Flybe told customers that it has grounded all flights as it enters administration, adding that its business in the United Kingdom had “ceased trading with immediate effect.”
“If you are due to fly with Flybe, please DO NOT TRAVEL TO THE AIRPORT unless you have arranged an alternative flight with another airline,” the company told customers in a statement Thursday. “Please note that Flybe is unfortunately not able to arrange alternative flights for passengers.”
The Exeter-based budget carrier was founded in 1979 and at one point was Europe’s largest independent regional airline, carrying 8 million passengers a year and operating more than 200 routes.
The airline had been struggling for a while. The UK government announced in January that it was talking to the company about its finances and exploring options for a rescue, adding that Flybe’s management and shareholders were setting the airline “on a recovery path.”
But Flybe’s financial challenges had been “compounded by the outbreak of coronavirus which in the last few days has resulted in a significant impact on demand,” the airline said in a statement widely reported by UK media.
The entire global airline industry has been tipped into crisis by the outbreak, which began in China and has now spread to every continent except Antarctica. Collapsing demand for travel has caused airlines to make savage cuts to their flight schedules, ground planes and ask staff to take unpaid leave to manage the loss of business.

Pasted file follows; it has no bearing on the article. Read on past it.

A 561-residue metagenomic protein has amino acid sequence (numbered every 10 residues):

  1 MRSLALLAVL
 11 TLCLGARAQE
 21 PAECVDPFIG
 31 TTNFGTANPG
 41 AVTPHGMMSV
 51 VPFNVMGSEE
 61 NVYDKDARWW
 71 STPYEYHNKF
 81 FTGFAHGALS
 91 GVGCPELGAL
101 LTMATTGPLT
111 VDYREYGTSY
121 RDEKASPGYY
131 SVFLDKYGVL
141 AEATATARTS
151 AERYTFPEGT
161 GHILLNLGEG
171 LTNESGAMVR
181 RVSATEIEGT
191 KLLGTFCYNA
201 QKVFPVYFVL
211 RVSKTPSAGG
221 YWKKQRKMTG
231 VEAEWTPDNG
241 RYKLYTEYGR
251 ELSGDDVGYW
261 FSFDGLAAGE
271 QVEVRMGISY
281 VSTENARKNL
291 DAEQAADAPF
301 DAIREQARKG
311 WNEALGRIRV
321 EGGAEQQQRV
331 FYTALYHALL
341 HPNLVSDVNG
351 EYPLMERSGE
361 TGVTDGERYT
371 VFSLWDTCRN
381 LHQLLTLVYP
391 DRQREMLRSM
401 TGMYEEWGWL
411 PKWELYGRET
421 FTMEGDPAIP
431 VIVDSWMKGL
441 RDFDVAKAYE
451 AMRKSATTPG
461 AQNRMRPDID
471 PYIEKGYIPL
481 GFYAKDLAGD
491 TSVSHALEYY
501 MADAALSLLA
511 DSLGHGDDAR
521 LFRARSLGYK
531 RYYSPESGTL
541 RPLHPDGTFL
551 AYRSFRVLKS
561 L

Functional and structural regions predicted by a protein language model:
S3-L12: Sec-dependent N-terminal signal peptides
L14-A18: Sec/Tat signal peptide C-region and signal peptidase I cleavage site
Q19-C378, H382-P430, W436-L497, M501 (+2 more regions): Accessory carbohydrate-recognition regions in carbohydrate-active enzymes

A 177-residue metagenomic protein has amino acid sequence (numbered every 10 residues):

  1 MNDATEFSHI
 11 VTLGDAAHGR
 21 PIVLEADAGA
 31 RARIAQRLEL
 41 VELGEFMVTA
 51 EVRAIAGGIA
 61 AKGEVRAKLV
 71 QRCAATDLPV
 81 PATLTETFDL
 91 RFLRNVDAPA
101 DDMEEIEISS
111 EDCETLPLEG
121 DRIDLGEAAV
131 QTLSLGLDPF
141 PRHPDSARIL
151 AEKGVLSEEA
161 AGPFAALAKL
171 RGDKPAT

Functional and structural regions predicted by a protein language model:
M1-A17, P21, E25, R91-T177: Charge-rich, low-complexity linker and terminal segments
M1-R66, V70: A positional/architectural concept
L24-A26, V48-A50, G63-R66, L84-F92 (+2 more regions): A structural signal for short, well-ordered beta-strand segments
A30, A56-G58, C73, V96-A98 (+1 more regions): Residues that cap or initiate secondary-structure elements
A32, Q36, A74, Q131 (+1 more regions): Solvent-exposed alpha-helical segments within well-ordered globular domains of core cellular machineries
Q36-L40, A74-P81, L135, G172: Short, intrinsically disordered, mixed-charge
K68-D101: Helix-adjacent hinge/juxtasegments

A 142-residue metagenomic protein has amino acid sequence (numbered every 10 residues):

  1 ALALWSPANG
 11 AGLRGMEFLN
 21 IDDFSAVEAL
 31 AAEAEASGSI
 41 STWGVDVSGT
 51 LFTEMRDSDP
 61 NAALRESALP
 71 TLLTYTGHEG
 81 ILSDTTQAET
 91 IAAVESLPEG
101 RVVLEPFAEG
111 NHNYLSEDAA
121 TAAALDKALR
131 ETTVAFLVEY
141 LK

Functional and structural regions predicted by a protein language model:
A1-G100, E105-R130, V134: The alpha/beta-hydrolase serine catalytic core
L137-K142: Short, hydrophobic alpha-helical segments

The International Air Transport Authority warned Thursday that airlines stand to lose $113 billion in sales if the coronavirus continues to spread around the world. Just two weeks ago, IATA had been expecting lost sales in the range of $30 billion.
Rafael Schvartzman, the regional vice president for IATA, said the collapse of Flybe demonstrated the urgent need for governments to support airlines.
“This development is proof that urgent action is required across Europe to protect air connectivity during a period of almost unprecedented crisis,” he said in a statement.
A UK government spokesperson said in a statement that “Flybe’s financial difficulties were longstanding and well documented and pre-date the outbreak of Covid-19,” referring to the official name for the disease.
The government said it is working with the industry to minimize disruption to Flybe routes, “including by looking urgently at how routes not already covered by other airlines can be re-established.”
Authorities are also asking other airlines to offer passengers reduced fares, and is requesting that train and bus companies accept Flybe tickets as payment.
“Very sad that @flybe has gone out of business after serving passengers for four decades,” Grant Shapps, the British secretary of state for transport, tweeted Thursday. “Government staff will be on hand at UK airports ready to assist.”
Loganair, a Scottish airline, said it would take over 16 of Flybe’s routes, with flights commencing in stages over the next four months.
The UK Department for Transportation said it would help Flybe staff members look for new jobs “as soon as possible.”